> subscribed but read the archives.
> At the N2AA/K2GL M/M in Tuxedo Park, NY, we had a 403B. It was very
> impressive and worked very well. I think I recall someone saying that
> there were 13 tapers per element. The droop at the element tip was
> measured at less than an inch. It weighed a ton.
> We also had a Telrex Bertha, not Hy-Gain, with a custom drive. It
> turned at 2 RPM!
> And finally, in the "big" Hy-Gain category, we used a hy-gain rotor
> called (I think) a 3501. It had three shock-absorbers mounted under
> the main gear (which was mounted horizontally and external to the
> rotor and was probably 18" in diameter) so that when the beam started
> and stopped, it wouldn't rip everything apart. It is pictured in the
> "To Win the World" movie and weighed well over 500 pounds (again, I
> can't remember exactly, but it's in the movie - maybe it was 650#).
> We used it to turn our 80 meter beams...this is back in the 1970's.
> Yup...Hy-Gain made some impressive products.
> de Doug KR2Q
> I remember seeing Doug's photographs of the 403B at K2GL and there
> was no 'droop' in the elements. Unless I am mistaken there was also a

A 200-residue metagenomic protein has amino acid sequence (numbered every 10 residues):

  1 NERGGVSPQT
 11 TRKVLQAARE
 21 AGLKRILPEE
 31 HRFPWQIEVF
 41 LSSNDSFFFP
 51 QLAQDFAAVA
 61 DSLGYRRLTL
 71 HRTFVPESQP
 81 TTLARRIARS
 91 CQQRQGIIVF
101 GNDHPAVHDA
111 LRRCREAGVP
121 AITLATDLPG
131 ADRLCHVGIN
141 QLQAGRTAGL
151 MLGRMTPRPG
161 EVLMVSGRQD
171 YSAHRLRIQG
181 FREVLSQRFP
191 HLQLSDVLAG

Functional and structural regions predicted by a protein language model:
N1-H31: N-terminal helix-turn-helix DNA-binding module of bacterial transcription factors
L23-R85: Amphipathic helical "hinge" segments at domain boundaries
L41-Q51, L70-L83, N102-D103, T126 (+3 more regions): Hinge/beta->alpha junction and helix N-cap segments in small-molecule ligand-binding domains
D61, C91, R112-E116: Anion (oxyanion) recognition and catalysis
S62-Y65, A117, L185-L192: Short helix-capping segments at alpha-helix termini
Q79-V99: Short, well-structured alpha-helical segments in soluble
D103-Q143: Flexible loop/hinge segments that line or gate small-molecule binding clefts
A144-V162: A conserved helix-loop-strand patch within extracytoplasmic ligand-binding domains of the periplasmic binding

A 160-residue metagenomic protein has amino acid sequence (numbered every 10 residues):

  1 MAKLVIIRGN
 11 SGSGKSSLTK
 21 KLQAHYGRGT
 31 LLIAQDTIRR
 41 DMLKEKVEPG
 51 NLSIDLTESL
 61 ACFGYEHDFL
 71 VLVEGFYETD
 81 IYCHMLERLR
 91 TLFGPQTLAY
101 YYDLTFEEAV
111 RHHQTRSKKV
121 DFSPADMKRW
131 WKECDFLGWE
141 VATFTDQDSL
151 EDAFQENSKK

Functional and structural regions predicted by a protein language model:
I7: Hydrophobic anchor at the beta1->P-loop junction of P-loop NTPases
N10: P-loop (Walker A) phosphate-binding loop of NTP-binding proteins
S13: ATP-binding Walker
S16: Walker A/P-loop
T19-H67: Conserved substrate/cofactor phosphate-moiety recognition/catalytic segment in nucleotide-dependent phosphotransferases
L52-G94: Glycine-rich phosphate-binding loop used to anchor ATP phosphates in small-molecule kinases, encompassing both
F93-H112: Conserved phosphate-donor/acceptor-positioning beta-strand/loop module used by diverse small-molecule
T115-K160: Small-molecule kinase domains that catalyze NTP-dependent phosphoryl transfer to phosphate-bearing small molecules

> picture of a Wilson 40m... which looked like an umbrella. Perhaps
> Doug also recalls what happened when the Bertha with the custom drive
> suffered a short and rotated continuously.... I hope my memory isn't
> failing me!
> The rotating pole mnetioned by Frank was the Hy-gain RP75 which
> appeared in QST ads of the time at the home of K7UGA. The rotator for
> the pole was the RBX-5 which was doubtless well engineered. Somewhere
> I have a catalogue with the 3501 rotor that Doug mentions.
> All of which demonstrates how old I am!
> At 01:26 31/12/2007, Frank wrote:
>>N3RS uses a forty year old 40 Meter HyGain 403B "DX Long John."
>>Sig is fully competitive with every other big gun on the band.
>>In addition to DX Long Johns, Hy Gain also manufactured a knock-off
>>of the Telrex Big Bertha. The only one I ever saw was at K7UGA, which
>>supported DX Long Johns for 40, 20, 15 and 10.